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Re: "iu" and "ui" alternative spellings [was: Chin. Mode: No "-io", but "-io-"]

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  • hisilome
    ... Well, first of all, thanks for the enlightening links! Just one thing: I ve tried all kinds of encodings, but what you give as the X-Sampa/CXS
    Message 1 of 33 , Mar 18, 2006
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      --- In elfscript@yahoogroups.com, Melroch 'Aestan <melroch@...> wrote:

      > If you want to distinguish Mandarin
      > _r-_ from Mandarin _-r_ [@`] in Tengwar spelling the most natural
      > Tolkienian precedent would seem to be to use Ró­¥® for the one and
      > _Ó²e_ for the other; Tolkien's choice of symbolization was clearly
      >that these realizations of /r/ historically were [r\`] and [@`] in
      >English, and still are in conservative accents.

      Well, first of all, thanks for the enlightening links!

      Just one thing: I've tried all kinds of encodings, but what you give
      as the X-Sampa/CXS transcription of Mandarin _-r_ always displays
      as "commercial at"--and that can't be right, because I don't see that
      sign anywhere on the transcription key chart you also provided a link
      to. Am I right to assume that it should be [r\], the alveolar
      approximant, as I also suggested for _-r_, and that Pinyin "r" is
      thus suggested to be vacillating between [z`], [r`] and [r\`]?

      Didn't know that the latter was part of the historical sound
      repertory of English, but if so, then one might indeed consider
      using roomen and oore for _r-_ and _-r_. (I always adhered to Mach's
      distinction between "pronounced"/rhotic [roomen] and "dropped"/vowel
      [oore] "r"--hope I didn't misrepresent this...:))

      Then again, seeing that there seems to be more similarity than
      difference between _r-_ and _-r_ (i.e. they both potentially
      vacillate between more a more fricative or more rhotic quality),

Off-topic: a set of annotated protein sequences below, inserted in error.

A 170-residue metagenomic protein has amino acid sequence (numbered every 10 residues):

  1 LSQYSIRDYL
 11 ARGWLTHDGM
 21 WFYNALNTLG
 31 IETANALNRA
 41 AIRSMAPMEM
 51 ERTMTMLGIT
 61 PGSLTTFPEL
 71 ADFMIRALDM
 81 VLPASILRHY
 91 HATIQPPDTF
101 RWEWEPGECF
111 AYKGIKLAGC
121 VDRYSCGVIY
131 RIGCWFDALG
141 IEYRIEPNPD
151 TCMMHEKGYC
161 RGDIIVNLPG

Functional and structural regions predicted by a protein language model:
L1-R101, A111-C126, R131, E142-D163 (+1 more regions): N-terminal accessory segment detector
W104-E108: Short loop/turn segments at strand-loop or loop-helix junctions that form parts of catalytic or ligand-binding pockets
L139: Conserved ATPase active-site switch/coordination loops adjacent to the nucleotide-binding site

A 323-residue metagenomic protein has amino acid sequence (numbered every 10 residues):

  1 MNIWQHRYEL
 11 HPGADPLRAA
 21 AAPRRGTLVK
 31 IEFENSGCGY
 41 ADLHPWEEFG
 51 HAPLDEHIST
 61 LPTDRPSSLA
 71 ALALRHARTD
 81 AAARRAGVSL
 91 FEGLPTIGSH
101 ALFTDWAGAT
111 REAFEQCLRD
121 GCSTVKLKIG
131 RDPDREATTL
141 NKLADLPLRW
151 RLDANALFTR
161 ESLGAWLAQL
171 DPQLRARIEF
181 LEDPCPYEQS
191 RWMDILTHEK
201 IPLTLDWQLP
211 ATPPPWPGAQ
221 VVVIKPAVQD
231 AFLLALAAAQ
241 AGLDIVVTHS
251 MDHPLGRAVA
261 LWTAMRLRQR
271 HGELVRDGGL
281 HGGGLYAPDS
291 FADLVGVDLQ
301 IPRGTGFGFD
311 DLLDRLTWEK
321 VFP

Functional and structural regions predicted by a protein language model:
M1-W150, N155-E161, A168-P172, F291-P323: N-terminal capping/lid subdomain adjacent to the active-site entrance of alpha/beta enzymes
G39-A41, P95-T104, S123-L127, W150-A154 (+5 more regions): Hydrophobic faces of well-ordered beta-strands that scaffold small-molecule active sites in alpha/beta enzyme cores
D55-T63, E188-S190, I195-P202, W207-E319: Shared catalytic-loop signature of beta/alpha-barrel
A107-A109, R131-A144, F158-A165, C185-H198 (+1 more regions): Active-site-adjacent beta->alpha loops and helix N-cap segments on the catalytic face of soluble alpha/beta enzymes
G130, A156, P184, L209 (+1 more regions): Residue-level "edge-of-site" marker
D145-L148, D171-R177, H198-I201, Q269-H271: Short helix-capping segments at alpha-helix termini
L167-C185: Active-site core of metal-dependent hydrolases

maybe one could even stick with the original scheme of expressing
      both with one sign, either anna, or anca, or roomen...or oore...

      I would still prefer to keep initial _r-_ in the third teema, though,
      with the unvoiced retroflex sounds _zh, ch, sh_. I feel that at least
      the syllabic _r_ (i.e. Pinyin _ri_) is pronounced very much
      like a fricative--in fact it seems rather difficult in this specific
      syllable to pronounce it otherwise. So, anca (pairing up with harma
      for Pinyin _sh_) still doesn't strike me as a bad solution...

      Where it combines with other sounds (as in _ran, rang, rao, re, ren,
      reng, rong, rou, ru, ruan, rui, run, ruo_), I agree that the
      distinction between a fricative and an approximant may become more
      blurred, but maybe it would be a bit much to introduce another sign
      for this, or we could end up with three tengwar for Pinyin "r": one
      for _ri_, one for _r + V (+ C)_, and one for _-r_...
      Or maybe yes: anca for _ri_, roomen for _r + V (+ C)_, and oore for _-

      Well, possibilities seem to abound!

    • Melroch 'Aestan
      ... Mandarin was a typo for Cantonese here. Sorry. -- /BP 8^) -- Benct Philip Jonsson -- melroch at melroch dot se
      Message 33 of 33 , Mar 19, 2006
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        hisilome skrev:

        >>Duh, with six or seven tonemes Mandarin even stretches Roman to
        >>its limits!
        > [ Well, I'm no experts on linguistics (obviously!), so I may
        > misunderstand you here--but if "tonemes" are identical to tones,
        > standard Mandarin has four or five, and as far as I know some
        > subdialects of Mandarin have as little as three. Why six or seven? ]

        "Mandarin" was a typo for "Cantonese" here. Sorry.

        /BP 8^)>
        Benct Philip Jonsson -- melroch at melroch dot se
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